The US Memorial Day holiday has now passed, and I hope everyone who celebrated enjoyed a safe and happy weekend. Those of us who are adding the finishing touches to the end of the school year are now back to focusing on a productive, successful and positive conclusion of the coursework, as well as beginning new adventures throughout the season of summer.
Last week, I shared ideas for completing the school year. Regarding a successful end to the school year, this is what I tell my k-6 home teachers: It is very important that you and your children take the final week to fully embrace the magic of the school year. It is an opportunity to celebrate all that has been learned and accomplished. How you complete the school year will carry you and your children into the new school year, so PLEASE finish the school year on a positive note! You will feel much self-gratitude in doing it this way, and so will your children.
This Part Two blog includes ideas from other Oak Meadow teachers. Enjoy what they have to share!
Lesley Arnold: I second Leslie’s advice and would also add that reading over the teacher’s comments for the year brings to light all the progress that has been made throughout the year. Reading a writing assignment from the beginning of the year and then reading one from the end of the year is great to do! “Reliving” books read over the course of the year is also a fun activity.
Sarah Antel: All wonderful ideas! Going through the MLB and picking out favorite pieces to share at a “show” for relatives could be fun too. They could make it a special event with finger sandwiches and lemonade perhaps!
Andy Kilroy: I used Oak Meadow Kindergarten curriculum to home school my granddaughter Julia for one year. It was a delightful and eye opening experience for me, after teaching 30 years in a brick and mortar setting. At the end of the year, Julia and I made up a song and dance to celebrate her work. She had such a sense of accomplishment when she finished and she loved writing poems, so this seemed like a fitting end to all her hard work. The song was about her accomplishments – learning the ABCs, learning numbers, learning to love nature, and of course, her special tree!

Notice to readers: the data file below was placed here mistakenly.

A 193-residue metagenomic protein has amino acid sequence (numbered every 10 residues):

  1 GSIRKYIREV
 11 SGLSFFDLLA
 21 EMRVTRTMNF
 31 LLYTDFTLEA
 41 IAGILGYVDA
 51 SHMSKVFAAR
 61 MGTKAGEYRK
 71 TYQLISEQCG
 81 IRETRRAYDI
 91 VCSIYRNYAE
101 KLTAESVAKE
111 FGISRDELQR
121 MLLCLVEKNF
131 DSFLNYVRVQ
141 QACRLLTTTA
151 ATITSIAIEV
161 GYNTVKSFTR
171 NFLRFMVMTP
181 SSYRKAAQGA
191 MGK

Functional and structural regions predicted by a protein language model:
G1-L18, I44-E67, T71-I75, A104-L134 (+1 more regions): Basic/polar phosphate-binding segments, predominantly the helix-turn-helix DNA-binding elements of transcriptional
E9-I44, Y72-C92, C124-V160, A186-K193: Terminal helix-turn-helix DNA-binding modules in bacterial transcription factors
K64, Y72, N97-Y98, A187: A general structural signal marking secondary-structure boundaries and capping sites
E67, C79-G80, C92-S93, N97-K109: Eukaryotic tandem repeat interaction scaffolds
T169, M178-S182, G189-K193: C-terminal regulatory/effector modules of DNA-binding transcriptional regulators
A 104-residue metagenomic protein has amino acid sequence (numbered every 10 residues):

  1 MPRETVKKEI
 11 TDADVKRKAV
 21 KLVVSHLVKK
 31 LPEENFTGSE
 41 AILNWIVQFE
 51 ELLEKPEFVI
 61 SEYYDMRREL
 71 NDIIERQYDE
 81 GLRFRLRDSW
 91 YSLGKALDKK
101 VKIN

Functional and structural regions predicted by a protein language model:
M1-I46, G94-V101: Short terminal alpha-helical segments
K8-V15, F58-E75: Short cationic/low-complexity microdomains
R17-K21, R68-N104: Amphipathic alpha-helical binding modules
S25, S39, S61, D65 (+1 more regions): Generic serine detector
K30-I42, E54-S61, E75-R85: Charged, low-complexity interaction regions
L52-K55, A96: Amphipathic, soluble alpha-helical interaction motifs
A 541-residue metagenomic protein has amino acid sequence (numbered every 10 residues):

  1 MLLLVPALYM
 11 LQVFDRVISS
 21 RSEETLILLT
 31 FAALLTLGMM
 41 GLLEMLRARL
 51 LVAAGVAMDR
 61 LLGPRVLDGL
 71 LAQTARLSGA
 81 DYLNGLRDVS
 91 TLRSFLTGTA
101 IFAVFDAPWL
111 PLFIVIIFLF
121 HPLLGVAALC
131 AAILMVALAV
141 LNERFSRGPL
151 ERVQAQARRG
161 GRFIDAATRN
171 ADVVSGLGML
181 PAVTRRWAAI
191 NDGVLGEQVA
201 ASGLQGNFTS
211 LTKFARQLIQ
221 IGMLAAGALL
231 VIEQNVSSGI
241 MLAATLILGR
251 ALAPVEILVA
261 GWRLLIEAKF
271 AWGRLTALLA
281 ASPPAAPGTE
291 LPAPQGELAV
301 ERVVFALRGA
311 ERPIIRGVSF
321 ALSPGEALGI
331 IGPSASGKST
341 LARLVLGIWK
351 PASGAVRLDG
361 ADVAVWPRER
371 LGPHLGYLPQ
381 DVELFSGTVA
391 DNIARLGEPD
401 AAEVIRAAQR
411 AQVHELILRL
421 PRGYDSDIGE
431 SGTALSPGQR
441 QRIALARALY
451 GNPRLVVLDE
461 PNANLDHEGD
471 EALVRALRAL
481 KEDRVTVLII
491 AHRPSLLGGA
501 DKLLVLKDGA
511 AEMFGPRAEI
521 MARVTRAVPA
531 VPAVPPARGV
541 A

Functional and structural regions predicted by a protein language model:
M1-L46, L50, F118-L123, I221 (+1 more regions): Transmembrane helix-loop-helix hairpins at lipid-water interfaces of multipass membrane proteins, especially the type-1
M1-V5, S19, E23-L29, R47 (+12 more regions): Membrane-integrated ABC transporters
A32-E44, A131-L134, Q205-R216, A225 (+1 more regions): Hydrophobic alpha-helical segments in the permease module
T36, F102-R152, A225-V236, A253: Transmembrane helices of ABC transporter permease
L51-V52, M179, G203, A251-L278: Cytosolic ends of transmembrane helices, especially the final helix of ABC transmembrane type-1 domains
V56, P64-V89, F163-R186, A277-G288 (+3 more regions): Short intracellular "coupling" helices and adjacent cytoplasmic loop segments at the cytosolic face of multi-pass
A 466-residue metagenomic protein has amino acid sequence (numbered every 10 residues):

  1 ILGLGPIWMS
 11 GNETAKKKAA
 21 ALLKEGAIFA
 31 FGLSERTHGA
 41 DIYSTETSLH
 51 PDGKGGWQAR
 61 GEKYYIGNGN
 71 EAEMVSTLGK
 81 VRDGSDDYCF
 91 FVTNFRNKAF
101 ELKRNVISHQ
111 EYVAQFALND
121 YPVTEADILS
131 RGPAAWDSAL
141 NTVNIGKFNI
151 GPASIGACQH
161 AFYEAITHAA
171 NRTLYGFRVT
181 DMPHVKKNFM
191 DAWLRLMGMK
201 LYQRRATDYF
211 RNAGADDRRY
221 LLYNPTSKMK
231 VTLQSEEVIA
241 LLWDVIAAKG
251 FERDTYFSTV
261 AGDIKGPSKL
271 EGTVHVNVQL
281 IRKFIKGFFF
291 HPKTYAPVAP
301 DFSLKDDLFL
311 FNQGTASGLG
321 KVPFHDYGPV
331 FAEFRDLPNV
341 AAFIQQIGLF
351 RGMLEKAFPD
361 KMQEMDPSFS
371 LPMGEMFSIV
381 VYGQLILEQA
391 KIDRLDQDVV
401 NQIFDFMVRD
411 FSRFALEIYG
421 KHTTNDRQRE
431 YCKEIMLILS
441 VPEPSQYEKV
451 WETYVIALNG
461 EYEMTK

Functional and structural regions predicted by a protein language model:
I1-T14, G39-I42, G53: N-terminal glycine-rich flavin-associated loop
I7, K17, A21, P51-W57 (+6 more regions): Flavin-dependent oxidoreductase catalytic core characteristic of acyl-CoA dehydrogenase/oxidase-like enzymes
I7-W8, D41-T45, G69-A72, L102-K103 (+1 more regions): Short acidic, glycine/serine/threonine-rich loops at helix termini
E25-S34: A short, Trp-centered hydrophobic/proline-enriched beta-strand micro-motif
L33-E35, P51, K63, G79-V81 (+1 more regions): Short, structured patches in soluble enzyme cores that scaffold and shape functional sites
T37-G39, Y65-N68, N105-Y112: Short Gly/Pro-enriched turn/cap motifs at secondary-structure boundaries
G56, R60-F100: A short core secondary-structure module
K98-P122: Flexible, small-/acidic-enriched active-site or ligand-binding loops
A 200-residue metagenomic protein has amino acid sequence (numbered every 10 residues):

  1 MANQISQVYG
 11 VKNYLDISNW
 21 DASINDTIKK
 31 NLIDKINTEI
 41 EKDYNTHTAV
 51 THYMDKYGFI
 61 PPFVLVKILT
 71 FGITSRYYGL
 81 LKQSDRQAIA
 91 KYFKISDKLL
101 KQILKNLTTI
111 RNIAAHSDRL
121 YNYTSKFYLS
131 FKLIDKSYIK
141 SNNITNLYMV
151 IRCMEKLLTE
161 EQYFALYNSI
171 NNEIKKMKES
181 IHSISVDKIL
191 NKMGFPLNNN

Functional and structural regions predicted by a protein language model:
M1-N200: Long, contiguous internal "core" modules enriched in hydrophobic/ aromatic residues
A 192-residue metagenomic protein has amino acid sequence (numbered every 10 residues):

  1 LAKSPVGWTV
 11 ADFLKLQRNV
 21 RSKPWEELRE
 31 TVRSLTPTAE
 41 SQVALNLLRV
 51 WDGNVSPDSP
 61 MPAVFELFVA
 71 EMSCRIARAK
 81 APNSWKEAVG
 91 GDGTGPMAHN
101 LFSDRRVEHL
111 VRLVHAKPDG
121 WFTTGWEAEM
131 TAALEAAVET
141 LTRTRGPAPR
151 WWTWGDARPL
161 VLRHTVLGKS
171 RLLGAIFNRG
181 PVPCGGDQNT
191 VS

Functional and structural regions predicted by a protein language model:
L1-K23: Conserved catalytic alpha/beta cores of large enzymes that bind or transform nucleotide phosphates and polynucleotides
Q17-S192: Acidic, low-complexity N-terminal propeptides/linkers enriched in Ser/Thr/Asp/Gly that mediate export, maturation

Michelle Menegaz: We have had a share day with a few close and trusted, appreciative, sensitive friends who homeschool in the same way we do. We lay out the main lesson books or other written work, display any art, have a few physical activities from the year (writing with one’s toes, trying some balance activities, putting on togas, some years a background slideshow of photos from the year, solving a puzzle related to lessons, a simple science activity, etc.), maybe share music but not performance style, and often have a cookout campfire or picnic. Very low key but I feel, even though it is sometimes a bit hard to be “the center of attention”, it is important for homeschoolers to be celebrated – especially not just by their parents, if possible. And besides, I am proud of MY work as the teacher, too, and yes, it feels good to have that recognized. Most years this feels impossible to pull off and I really have to grab myself by the bootstraps and try. It is always worth it.
Last year we had our weekly homeschool group here to practice donning togas, eat Greek food, and play the VT version of Olympic games…the fire log throw, the long driveway jump, clown fake fighting instead of wrestling, something with the sprinkler, making Heracles Knot bracelets out of copper wire, cooking on a campfire, and trying NOT to reread all the Rick Riordan books about ancient Greek mythological figures! We let the kids run the show for the most part while we sat back and ate hummus and celery and basked in the glow.
Gwendolyn Trumbull: I have a 6th grade student who had a similar fun end of the year event with her family and grandparents. She hung samples of her work throughout the house, made and served food from all the different countries she had studied and set up and played games from ancient cultures for all to try. She and the family were blown away by how much she had produced and learned. The party and reflection made her feel very proud and accomplished – which she certainly should have.
Last week, I recommended reading Amanda Witman’s post on “10 Ideas for Making the End of the Year Special”. This week, I also encourage you to read “14 Tips for Surviving the Summer With Kids From Homeschooling Parents”.